What do you get when you mix ambition, magic, industry, innovation, and tradition? You get the lush tale of the Kressind family.
Six siblings, all with different degrees of magical entanglement, huge plans, and one giant, iron vessel that’s slated to cross a body of water that’s never successfully been crossed.
Why is this on our bookshelf?
As a new author, KM McKinley’s debut novel was a must read, at least for me, based on the premise of this series. She’s not just dipping her toes in the water, she’s diving right into the deep end with a potentially huge, epic series. Uh… pardon the pun. You have to admire that kind of vision and intrepidness.
The Iron Ship is out May 26 from Solaris.
Rating (4 stars)
There’s something incredibly satisfying about exploring a new world, that’s so well crafted, it feels familiar. Granted, it does take place on Earth, during what amounts to the Industrial Revolution, but despite the obvious differences between our Earth and hers, everything feels right.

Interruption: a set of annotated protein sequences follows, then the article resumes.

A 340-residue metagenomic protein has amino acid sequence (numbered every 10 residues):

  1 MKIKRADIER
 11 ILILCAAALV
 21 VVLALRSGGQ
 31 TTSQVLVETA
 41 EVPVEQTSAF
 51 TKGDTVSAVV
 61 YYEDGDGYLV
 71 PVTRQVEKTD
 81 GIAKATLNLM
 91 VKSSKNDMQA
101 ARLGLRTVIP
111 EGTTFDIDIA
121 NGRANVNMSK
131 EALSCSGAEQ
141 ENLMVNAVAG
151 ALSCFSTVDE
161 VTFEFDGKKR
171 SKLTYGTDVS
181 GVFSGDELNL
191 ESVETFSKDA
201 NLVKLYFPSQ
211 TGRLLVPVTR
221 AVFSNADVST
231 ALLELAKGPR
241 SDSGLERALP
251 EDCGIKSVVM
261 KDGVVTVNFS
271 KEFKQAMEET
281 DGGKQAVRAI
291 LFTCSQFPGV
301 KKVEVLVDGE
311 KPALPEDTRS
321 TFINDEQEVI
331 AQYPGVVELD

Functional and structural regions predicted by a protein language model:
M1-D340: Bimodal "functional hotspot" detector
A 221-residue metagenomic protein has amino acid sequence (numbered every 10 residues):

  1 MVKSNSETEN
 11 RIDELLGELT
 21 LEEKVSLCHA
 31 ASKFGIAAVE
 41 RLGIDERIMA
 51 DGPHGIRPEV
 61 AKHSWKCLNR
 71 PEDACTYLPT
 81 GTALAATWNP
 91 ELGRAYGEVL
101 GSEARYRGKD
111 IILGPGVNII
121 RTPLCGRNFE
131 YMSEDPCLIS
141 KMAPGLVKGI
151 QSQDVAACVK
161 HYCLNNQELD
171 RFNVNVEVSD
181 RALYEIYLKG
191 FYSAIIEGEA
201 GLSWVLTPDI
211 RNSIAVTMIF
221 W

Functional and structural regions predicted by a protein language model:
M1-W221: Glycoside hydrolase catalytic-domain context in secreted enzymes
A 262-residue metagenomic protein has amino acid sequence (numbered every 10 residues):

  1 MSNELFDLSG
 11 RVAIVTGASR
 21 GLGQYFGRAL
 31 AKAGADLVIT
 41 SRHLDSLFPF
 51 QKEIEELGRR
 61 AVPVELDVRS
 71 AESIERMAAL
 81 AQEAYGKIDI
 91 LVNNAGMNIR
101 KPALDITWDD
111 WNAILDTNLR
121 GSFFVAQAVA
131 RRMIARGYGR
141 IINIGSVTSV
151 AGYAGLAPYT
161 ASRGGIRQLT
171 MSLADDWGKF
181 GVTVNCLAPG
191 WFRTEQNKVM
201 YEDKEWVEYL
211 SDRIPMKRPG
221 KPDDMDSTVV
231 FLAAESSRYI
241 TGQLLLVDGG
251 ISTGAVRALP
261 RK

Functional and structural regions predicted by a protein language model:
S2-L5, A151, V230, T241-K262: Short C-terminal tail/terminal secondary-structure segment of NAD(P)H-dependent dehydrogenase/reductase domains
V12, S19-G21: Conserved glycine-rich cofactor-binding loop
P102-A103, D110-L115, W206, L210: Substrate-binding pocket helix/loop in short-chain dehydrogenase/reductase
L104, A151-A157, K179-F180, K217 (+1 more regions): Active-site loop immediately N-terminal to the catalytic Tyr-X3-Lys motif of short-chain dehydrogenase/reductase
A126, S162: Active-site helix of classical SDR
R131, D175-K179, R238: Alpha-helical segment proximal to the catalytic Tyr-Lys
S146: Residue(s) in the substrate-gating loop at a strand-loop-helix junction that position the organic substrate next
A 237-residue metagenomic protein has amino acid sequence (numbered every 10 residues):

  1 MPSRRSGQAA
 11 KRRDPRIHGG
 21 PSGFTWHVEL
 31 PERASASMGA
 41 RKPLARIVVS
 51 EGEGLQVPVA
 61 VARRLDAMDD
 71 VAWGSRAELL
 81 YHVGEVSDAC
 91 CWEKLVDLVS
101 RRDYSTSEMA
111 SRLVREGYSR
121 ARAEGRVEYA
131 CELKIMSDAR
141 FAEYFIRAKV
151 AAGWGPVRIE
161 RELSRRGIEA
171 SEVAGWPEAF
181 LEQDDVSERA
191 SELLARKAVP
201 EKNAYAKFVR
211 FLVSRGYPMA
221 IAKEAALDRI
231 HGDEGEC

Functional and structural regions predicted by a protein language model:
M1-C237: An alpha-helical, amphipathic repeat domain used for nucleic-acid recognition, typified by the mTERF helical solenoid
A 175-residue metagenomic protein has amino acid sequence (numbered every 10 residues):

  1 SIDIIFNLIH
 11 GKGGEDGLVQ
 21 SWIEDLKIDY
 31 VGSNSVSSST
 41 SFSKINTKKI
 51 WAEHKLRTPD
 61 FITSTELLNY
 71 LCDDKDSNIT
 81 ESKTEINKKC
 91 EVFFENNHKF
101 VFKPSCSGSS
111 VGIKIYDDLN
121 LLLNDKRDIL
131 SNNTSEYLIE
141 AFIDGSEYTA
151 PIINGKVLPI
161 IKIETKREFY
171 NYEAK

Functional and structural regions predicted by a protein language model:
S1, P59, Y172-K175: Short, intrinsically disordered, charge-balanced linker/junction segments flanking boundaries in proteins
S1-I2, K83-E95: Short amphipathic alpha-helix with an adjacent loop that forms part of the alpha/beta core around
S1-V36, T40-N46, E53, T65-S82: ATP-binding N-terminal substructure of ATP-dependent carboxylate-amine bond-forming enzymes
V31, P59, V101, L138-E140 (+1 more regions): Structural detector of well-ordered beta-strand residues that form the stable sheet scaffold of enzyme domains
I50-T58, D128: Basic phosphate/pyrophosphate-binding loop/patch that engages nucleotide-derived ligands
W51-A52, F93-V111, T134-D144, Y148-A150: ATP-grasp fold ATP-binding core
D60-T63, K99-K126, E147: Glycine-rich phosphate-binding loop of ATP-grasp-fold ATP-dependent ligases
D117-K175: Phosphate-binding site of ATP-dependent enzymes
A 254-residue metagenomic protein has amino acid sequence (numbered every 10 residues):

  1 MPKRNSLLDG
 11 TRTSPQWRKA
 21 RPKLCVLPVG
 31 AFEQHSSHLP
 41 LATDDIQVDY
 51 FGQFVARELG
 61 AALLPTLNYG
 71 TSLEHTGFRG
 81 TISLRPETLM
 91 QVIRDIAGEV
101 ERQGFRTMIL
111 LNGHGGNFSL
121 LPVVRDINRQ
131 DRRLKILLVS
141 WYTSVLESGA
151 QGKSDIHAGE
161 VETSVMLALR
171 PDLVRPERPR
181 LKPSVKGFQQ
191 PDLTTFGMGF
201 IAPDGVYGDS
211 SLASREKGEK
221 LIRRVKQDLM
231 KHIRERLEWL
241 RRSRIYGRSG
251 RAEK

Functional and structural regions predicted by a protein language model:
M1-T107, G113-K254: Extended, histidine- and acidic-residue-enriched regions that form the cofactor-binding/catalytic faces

I think this is largely due to the fact that KM McKinley is exceptionally thorough in her descriptive narrative in the earlier portion of the novel. I almost felt too hand-held by what seemed like over-descriptiveness, though that feeling dissolved about a third of the way through.
Read this book:
If you’re looking for adventure, magic, and some pretty neat plot devices.
Don't Read this book:
if you don’t have the time to invest in another epic series. At almost 700 pages AND being the first book in the series, it’s shaping up to be a massive commitment.
Once you're done, do this:
If you’re a gamer with an Xbox 360, or have access to one, pop a copy of Fable 2 or 3 in. The overall feel of the worlds is very similar.